The main complaint was leveled against one of the jurors, Charles Reis, whose behavior was said to have jeopardized the proper conduct of the case. There are two sources for the case of Hynes and the misconduct of the jurors. The first comes from articles taken from the London Times and which can be read HERE in PDF (117 pages) and the second from a House of Commons inquiry held in 1882 which describes in detail how Charles behaved. This can be read HERE in PDF (52 pages). Although this case is now forgotten it almost brought Gladstone’s government down and a major impetus towards ending British rule in the south of Ireland.
THE EASTER RISING OF 1916
Reis’s shop on Lower Sackville Street in Dublin was below the Irish School of Wireless and on the 2nd day of the 1916 Easter Rising, volunteers from the General Post Office took over the wireless school above Reis and made a morse code message of the proclamation of the Irish Republic. Within days Reis’s shop and all properties about were destroyed in shell blasts and fire. Also, during the uprising, Reis’s warehouse was set on fire, burnt, and collapsed. For details, see the original web site here.
Below CLR’s shop in Glasgow which is now a Pizza Hut.
Right a clock in which there is a metal identification tag with the name “Chas L. Reis & Co – Glasgow”. This does not refer to the manufacturer of the clock as CLR did not make clocks but only to the fact that CLR must have been the seller.
Below is a silver tea kettle on a stand that holds a burner manufactured by Charles L. Reis in 1860. This item is held by the Victorian and Albert Museum in London.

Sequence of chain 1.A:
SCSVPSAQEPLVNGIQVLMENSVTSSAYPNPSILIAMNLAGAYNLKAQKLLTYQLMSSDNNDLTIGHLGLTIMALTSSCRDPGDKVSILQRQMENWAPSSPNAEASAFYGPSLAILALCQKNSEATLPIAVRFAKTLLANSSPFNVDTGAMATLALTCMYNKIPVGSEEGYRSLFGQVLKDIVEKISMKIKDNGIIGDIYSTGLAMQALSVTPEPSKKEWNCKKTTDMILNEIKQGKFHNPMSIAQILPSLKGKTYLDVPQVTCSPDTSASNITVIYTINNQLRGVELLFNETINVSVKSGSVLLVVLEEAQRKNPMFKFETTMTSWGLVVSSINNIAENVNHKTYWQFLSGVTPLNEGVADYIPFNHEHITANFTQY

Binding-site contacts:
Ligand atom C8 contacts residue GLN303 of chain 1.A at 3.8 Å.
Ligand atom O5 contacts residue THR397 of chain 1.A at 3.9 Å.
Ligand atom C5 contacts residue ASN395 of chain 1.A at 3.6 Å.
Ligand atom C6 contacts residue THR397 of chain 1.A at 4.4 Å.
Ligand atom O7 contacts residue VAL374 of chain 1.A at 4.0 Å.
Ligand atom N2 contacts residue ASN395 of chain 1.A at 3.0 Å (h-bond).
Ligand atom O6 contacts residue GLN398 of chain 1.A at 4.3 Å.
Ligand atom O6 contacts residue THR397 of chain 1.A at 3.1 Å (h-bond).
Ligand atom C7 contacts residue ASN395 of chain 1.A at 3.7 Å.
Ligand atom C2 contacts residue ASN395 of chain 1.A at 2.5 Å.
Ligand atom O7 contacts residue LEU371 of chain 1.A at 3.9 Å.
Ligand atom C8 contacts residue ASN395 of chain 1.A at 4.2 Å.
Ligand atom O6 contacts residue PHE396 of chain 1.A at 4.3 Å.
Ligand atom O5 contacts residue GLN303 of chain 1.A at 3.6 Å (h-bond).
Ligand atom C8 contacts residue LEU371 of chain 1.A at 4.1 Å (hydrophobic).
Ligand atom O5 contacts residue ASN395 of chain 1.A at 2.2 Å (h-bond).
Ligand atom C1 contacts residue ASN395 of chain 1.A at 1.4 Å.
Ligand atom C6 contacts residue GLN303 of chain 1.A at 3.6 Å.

The photographs below were taken in 2005 and show Charles’s house at 15 Park Circus, Glasgow. The house is the second one from the left with a black door
The clock shown here is a typical Vienna 2 weight design and measures 49 inches tall and approximately 18 inches wide. It strikes on the hour and on the half on a coil gong. It has an exceptionally nice porcelain dial with a seconds bit. The clock movement also has maintaining power, which means the escapement is kept under power so it won’t stop or lose time during the weekly wind up. The ivory Reis label is rare on a clock. These Reis clocks were imported into the United Staes and then labeled under the Reis name. It is probably dated around the late 1800’s.
Below Lionel’s obit from the Aberdeen Journal:
Mr. Charles L. Reis.
A well-known Glasgow business man, Mr. Charles Lionel Reis, died at his residence, 15 Park Circus, on Tuesday night. Mr. Reis, who was a cousin of the late Lord Swaythling, was born at Liverpool. He was educated at the High School there and also in Paris and Mayenne. In 1869 he entered his father’s business in Liverpool that of a banker and bullion merchant, but three years later, at a remarkably early age, began business on his own account in London as a jeweller and fancy goods merchant. The business spread rapidly, and branches were opened in various parts of the country. Mr. Reis was a proficient linguist, and was prominent in Freemason circles.
GLASGOW JEWELLER DEAD
The death occurred on Tuesday at 15, Park Circus, Glasgow, of Mr. Charles Lionel Reis, who for many years carried on business as jeweller and silversmith at the corner of Argyle and Jamaica Street. Mr. Reis, who was born in Liverpool, was educated at the High School there, and also at Paris and Mayence. He entered his father’s banking business in Liverpool in 1869, and when still a young man he started business on his own behalf as a jeweller and fancy goods merchant in London. Later he extended his business to Brighton, Portsmouth, Dublin, Cork, Belfast, Birmingham, Glasgow and Paris. He occupied the premises at the corner of Argyle Street and Jamaica Street, Glasgow, for a period of 45 years.
Source: The Glasgow Herald – 7th July 1927
[To return to Reis Family Introduction and a list of the entire Reis family click here]